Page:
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5 holiday greeting card rules for businesses

(MoneyWatch) You don't have to be named Rudolph (or have a red nose, for that matter) to know that Thanksgiving marks the kick-off to the holiday season. In business, this means sending out holiday cards to clients, prospective customers, supplier and even employees.

"Unlike the cards we mail to loved ones, greetings we send for business are generally used for two purposes: as a thank-you to individuals at other companies with whom we have an ongoing relationship, or as a means of staying on the radar of an existing, former or prospective client," says manners expert Thomas P. Farley, who pens the etiquette website What Manners Most. With that in mind, here are five ways to get the right message across:

Look at holiday cards as an investment. When year-end budgets are tight, holiday cards can seem like a waste of time and money. In fact, nothing could be further from the truth. "I know one client who bases next year's training dollars on the particular training company that acknowledges them during the holidays," says etiquette expert Diane Gottsman, owner of The Protocol School of Texas. "People want to do business with people that value them and make them feel important during the holidays and throughout the year."

Use snail mail if possible. A tight budget can preclude mass mailings of holiday cards to clients. But if you can afford it, go the paper route. "Email greetings are not as effective. They can be deleted by mistake or can wind up in the spam filter," says Jacqueline Whitmore, author of "Poised for Success: Mastering the Four Qualities That Distinguish Outstanding Individuals." "Cards leave a lasting impression and let others know you're thinking about them."

Apply a personal touch. Even if your company supplies pre-printed cards, take the time to add something special. "A pre-printed card that is not signed by the sender is so impersonal," says Whitmore. In addition to signing your note, thank the recipient for something specific or otherwise personalize your best wishes. This takes just a few extra seconds, but makes the card worth the price of postage.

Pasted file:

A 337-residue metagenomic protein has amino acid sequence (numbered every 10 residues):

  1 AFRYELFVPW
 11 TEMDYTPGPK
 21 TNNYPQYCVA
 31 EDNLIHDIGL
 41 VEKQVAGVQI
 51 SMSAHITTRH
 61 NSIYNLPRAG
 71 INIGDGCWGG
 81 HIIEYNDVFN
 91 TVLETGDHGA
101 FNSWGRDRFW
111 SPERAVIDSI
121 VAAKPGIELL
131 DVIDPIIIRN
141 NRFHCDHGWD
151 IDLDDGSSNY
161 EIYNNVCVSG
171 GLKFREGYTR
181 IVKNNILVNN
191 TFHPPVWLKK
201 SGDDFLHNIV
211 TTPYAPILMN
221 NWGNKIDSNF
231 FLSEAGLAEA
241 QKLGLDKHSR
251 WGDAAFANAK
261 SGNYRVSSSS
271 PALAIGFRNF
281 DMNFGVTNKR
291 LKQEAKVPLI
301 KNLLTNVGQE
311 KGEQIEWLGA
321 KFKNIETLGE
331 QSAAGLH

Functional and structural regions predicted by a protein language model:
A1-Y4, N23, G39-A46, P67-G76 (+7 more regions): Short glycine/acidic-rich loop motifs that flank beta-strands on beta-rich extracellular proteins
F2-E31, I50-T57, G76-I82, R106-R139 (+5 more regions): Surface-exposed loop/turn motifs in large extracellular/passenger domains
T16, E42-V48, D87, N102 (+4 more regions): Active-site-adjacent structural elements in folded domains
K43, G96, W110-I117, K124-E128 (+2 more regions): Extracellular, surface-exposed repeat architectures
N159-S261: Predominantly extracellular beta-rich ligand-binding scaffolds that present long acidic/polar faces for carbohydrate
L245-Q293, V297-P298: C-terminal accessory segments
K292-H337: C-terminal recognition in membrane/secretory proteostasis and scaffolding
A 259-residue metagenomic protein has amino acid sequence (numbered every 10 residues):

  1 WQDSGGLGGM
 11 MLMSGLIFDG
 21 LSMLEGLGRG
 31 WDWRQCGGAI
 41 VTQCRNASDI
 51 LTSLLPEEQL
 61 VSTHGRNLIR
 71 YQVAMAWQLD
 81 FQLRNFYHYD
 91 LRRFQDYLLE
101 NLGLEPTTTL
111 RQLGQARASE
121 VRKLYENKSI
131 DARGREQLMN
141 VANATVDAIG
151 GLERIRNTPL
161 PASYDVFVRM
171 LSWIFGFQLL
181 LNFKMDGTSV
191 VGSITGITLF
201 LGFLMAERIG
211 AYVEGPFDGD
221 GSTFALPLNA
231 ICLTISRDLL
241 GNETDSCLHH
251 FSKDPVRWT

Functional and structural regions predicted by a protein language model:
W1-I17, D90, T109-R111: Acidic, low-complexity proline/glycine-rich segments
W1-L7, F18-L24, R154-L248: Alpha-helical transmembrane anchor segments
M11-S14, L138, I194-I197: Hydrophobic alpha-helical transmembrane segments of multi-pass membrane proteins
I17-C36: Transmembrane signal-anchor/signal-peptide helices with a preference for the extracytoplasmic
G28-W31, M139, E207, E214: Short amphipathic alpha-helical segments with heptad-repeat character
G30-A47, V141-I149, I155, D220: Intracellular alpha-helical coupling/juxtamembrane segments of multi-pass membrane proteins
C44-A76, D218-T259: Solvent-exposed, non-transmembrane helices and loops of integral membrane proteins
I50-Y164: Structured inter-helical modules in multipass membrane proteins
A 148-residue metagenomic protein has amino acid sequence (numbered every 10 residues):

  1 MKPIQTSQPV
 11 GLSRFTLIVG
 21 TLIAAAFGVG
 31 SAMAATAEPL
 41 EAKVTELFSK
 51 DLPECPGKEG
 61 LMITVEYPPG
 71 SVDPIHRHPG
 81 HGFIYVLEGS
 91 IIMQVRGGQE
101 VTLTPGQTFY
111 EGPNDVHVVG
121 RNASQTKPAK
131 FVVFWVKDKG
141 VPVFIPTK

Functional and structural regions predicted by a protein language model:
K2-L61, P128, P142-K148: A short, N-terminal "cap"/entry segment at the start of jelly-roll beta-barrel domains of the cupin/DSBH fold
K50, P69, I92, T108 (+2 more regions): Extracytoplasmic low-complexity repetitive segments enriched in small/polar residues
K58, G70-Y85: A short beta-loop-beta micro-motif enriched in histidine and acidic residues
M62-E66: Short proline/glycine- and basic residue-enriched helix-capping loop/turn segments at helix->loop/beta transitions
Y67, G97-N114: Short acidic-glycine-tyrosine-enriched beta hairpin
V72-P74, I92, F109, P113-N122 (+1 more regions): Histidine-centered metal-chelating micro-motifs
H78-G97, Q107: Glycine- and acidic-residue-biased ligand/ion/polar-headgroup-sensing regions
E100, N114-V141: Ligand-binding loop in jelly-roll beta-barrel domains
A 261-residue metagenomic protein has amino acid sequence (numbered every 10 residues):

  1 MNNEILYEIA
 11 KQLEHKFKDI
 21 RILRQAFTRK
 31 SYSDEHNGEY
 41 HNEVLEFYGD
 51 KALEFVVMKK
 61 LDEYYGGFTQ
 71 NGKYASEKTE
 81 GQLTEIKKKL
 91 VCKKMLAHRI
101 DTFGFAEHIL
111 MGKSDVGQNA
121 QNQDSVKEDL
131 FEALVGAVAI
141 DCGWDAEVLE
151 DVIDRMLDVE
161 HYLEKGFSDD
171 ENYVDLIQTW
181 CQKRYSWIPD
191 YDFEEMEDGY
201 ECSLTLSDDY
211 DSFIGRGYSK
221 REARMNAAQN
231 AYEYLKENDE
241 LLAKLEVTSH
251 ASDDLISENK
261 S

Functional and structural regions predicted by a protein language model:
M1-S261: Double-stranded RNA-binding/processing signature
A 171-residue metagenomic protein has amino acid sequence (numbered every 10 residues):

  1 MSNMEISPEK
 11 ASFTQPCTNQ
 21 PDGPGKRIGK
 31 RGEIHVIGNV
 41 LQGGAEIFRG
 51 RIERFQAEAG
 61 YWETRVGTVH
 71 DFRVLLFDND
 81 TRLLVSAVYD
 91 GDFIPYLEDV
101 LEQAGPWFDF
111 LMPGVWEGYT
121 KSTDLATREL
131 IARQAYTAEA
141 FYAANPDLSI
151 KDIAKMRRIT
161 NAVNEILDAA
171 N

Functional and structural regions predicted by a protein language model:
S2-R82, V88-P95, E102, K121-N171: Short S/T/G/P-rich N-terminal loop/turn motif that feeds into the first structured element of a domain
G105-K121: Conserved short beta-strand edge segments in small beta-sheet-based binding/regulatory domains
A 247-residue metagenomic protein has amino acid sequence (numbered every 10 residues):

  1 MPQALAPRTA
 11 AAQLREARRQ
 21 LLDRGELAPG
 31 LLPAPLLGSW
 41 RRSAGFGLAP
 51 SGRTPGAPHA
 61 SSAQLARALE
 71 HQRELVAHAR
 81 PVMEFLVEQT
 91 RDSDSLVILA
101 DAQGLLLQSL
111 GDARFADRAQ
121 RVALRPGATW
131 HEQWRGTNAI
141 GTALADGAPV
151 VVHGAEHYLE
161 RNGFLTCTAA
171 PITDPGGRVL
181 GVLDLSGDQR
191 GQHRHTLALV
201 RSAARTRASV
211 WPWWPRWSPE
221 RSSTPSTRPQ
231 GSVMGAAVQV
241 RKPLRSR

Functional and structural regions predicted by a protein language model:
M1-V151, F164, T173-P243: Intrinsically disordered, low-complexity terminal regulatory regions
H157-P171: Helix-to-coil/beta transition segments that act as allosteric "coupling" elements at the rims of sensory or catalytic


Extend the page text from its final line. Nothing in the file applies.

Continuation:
Avoid offending the recipient. A personal card can be funny, religious and show more intimate sides of your personality. A business card should be more buttoned up. "Opt for a secular design as opposed to a religious one. Avoid anything with humor that you think might be misconstrued. And please, nothing cheesy. To paraphrase 'Anchorman's' Ron Burgundy, keep it classy," says Farley.

Send them soon. Holiday cards should be received before the end of the year. Give the postal service a break and dispatch your greeting soon. "Ideally, they should go in the mail stream by the second week of December. Many companies close down for part of the holiday, and you want to make sure your cards are received before vacations begin," says Farley.

Finally, resist enclosing a business card. This seemingly innocuous move can make your card miss the mark. "It sends the message that the holiday card is just another form of marketing instead of a friendly holiday gesture," Gottsman says.

Photo courtesy of Wikimedia Commons user Alexandra Constantin
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